Gaddafi son said to be in vast Sahara
Johannesburg - A fugitive wanted by the International Criminal Court, Muammar Gaddafi’s one-time heir apparent appears to have disappeared in the Sahara Desert's ocean of dunes and could remain hidden for months in an area more than twice the size of Texas.
Saif al-Islam Gaddafi may be plotting a counterrevolution, scheming about a getaway to a friendly country, or negotiating surrender to the ICC. Nothing has been heard of him since sources on October 28 said Tuareg nomads were escorting him the length of Libya and that he was close to the Mali border.
"My latest information is that they are not in Mali and they are not in Niger yet either," Malian legislator Ibrahim Ag Mohamed Assaleh said this week, adding to the mystery of his whereabouts.
Gaddafi, a 39-year-old British-educated engineer, could be deliberately feeding disinformation from a desert where national boundaries are unmarked and unpoliced and where smugglers and al-Qaida gunmen roam freely.
Analyst Adam Thiam, a columnist for Le Republicain newspaper in Mali, said life in the desert for long periods outside of isolated oases is nearly impossible, but that a zone in Mali has water and animals . However the area is used by al-Qaeda in the Islamic Maghreb, an extremist group which has "no love of the Gaddafi family," Thiam said. Gaddafi violently repressed Libya's own Islamist movement and was a long-time enemy of al-Qaeda.
Gaddafi and his late father's former chief of military intelligence, Abdullah al-Senoussi, have reportedly been travelling in separate convoys escorted by Tuaregs, the hardy nomads who understand best how to survive in the desert. Loyalty to the ethnic group trumps nationality, and the Tuareg's traditional stomping grounds stretch across North Africa, from Morocco and Algeria to Libya and southwest to Niger, Mali, Burkina Faso and Chad.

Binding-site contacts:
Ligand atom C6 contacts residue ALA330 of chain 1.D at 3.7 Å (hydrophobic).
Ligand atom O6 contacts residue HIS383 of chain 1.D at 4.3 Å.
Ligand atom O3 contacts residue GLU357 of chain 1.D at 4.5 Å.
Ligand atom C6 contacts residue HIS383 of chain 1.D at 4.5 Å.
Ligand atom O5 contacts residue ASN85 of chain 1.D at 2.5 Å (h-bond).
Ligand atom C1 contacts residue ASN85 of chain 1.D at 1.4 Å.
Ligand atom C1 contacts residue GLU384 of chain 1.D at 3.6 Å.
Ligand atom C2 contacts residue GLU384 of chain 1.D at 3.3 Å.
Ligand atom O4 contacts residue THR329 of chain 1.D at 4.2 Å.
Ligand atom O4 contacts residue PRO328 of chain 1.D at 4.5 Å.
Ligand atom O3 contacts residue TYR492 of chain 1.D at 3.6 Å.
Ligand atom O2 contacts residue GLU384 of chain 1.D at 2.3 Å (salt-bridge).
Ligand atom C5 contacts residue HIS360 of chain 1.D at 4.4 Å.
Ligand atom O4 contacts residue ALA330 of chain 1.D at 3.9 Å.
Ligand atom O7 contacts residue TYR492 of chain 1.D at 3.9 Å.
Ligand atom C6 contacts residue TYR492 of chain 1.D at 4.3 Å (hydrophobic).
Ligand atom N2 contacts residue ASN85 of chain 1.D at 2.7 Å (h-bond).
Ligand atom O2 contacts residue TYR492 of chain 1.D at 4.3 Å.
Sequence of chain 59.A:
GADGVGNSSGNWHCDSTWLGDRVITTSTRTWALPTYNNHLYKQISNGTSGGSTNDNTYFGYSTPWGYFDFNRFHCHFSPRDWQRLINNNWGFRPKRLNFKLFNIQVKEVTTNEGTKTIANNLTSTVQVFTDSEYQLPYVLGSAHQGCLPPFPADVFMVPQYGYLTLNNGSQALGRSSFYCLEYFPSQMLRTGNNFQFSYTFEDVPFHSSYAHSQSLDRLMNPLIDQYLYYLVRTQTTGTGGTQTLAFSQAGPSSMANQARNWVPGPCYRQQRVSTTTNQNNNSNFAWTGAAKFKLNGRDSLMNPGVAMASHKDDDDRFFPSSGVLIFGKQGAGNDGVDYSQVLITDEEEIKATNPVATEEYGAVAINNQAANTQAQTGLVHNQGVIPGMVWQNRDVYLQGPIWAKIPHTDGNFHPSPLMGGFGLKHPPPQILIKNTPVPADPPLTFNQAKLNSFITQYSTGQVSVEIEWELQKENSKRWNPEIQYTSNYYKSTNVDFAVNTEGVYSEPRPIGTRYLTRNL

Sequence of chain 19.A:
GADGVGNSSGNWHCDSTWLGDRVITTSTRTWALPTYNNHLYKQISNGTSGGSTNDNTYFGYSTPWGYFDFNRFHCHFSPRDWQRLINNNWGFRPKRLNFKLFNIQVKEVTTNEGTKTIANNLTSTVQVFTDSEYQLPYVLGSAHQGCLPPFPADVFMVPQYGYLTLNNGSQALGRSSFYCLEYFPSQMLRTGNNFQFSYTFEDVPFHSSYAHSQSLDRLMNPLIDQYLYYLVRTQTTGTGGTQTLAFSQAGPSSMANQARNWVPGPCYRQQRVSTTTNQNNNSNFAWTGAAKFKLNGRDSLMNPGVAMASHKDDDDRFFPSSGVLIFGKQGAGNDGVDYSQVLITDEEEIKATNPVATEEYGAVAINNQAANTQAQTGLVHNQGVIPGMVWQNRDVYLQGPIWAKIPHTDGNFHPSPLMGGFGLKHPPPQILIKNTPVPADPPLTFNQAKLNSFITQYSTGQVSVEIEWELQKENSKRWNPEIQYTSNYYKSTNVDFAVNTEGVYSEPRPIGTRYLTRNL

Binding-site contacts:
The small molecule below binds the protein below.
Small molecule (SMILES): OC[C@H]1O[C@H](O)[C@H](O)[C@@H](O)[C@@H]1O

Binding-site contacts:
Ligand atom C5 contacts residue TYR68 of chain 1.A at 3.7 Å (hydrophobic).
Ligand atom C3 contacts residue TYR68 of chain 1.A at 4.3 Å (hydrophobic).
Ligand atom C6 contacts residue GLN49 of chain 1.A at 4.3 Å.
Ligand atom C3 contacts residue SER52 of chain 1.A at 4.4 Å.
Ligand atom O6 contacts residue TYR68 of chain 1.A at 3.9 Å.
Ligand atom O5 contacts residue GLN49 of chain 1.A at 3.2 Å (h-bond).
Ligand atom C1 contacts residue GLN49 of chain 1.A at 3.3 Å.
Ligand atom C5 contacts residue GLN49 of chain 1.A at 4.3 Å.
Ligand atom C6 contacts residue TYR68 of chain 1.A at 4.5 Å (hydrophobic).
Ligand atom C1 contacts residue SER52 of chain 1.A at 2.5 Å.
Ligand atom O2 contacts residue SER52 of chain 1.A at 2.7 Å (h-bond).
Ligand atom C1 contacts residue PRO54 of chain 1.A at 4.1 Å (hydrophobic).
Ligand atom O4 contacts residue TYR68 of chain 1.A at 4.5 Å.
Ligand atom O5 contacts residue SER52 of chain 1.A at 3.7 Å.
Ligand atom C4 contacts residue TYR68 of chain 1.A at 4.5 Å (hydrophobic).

Gaddafi and al-Senoussi are both wanted by the ICC for allegedly organising and ordering attacks in Libya that killed civilians during the revolt against Muammar Gaddafi.
Passport to freedom
More than a dozen countries in Africa don't recognize the international court, but even some that do ignore its arrest warrants amid criticism that the Hague-based court goes after a disproportionate number of Africans. Sudanese leader Omar al-Bashir, wanted for genocide and war crimes committed in Darfur, attended a conference in Malawi last month with no problem, though Malawi is a member of the ICC.
In the area where Gaddafi is believed hiding, only Algeria is not a signatory. Algeria was a staunch supporter of Muammar Gaddafi and has given refuge to his wife, a daughter and two other sons, but now is trying to establish ties with Libya's new leaders.
Gaddafi is "more problematic than the rest of the family for Algeria", said Libya's ambassador to South Africa, Abdalla Alzubedi.
He said he has no independent information about Gaddafi but said he does believe media reports that his convoy is carrying gold, diamonds and cash — which could be his passport to freedom.